The Blue Atlas Cedar on a foggy morning
The Blue Atlas Cedar on a foggy morning

It always strikes me, wherever I go, how much trees contribute to the character and definition of a place. As you drive out of Victoria to go up the island, up the Malahat toward Duncan and Nanaimo, for instance, the change in trees and terrain as you get close to Goldstream Park is marked. The height and density of cedars and Douglas Firs, their closeness to the road, combined with the long northward curve in the road as the road anticipates Goldstream: all these elements announce a landscape with a different character. More rugged, more ancient, less genteel, more mythic. If you are prone to such responses, it can even incite a little shiver down the spine. Speaking of gentility, a very distinguished tree that you see in parts of Victoria, and in many urban locations, is a plane tree, usually lining avenues or parks. These are the trees with broad leaves like maple leaves, and the peeling grey bark. You find these trees in most cities of the world – London, Paris, New York, Victoria; they evoke urbanity. My wife, Joan, and I have gone a number of times to the Languedoc area of the south of France: a classic image of this area is of the plane trees that line and overhang the Canal du Midi. We are actually in the process of planting about 30 plane trees on our little piece of property on one of the Gulf Islands. They grow quickly; since they are deciduous trees, they will provide greenery in the summer and, leafless in winter, let light through.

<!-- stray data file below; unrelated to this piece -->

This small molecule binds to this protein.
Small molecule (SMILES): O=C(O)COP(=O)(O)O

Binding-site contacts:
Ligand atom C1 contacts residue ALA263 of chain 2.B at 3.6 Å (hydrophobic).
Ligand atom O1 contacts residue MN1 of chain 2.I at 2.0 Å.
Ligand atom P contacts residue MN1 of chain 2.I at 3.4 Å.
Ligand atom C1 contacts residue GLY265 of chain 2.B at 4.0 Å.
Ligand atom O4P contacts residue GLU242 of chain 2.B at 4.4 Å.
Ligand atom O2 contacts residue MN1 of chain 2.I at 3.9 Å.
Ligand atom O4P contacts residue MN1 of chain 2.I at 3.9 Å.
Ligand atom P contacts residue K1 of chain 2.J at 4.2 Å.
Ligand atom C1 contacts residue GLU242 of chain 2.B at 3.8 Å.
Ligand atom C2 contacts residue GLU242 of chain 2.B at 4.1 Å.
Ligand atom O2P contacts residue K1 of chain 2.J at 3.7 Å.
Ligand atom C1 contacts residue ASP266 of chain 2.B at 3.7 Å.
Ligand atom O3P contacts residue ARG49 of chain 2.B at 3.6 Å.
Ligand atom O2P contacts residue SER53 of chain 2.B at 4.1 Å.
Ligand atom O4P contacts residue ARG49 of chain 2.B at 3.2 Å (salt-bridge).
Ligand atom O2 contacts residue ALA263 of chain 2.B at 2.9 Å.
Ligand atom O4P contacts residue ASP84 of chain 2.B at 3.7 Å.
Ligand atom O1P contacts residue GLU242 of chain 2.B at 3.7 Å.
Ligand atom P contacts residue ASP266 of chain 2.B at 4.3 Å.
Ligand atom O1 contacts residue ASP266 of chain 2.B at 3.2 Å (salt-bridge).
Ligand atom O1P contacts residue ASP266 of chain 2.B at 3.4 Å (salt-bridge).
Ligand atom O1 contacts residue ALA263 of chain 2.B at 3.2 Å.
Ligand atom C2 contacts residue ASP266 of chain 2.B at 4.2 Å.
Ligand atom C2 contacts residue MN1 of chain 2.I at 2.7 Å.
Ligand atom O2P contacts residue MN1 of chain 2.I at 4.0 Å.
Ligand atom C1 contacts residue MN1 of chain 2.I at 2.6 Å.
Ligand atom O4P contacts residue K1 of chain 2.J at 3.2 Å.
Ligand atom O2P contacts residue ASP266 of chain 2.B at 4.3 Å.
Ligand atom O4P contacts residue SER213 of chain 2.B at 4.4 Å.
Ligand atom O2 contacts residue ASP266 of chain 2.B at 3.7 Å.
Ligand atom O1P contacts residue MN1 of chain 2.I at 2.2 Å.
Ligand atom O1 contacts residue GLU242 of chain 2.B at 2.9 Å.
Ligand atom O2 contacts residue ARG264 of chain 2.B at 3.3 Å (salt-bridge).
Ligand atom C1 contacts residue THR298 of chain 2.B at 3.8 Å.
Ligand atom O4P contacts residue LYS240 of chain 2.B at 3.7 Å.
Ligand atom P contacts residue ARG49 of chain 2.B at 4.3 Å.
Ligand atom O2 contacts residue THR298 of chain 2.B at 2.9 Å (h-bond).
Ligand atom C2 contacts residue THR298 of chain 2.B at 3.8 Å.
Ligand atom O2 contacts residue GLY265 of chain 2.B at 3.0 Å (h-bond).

Around our school, there are several emblematic trees or groups of trees. In front of our Junior School on Victoria Avenue are several craggy and distinctive Garry Oaks. One of these in particular affords shelter from the drizzle as Nancy Richards, Director of our Junior School, and I greet parents at the crosswalk on Wednesday and Friday mornings. Another favourite is the line of flowering plum trees at the north edge of the main field along the front drive at the Richmond Road Campus; in spring the pink of these blossoms is powerful. The most distinctive tree of all is the Blue Atlas Cedar, the tree in front of School House. The early pictures of School House show this tree as a sapling, a scattering of early automobiles in the background. A few years ago the tree was surgically limbed to give it longer life; there is every expectation that it will last another hundred years and more. It deserves its own special label of Vivat! in honour of its long life and it place in the memories of SMUS, past and future.



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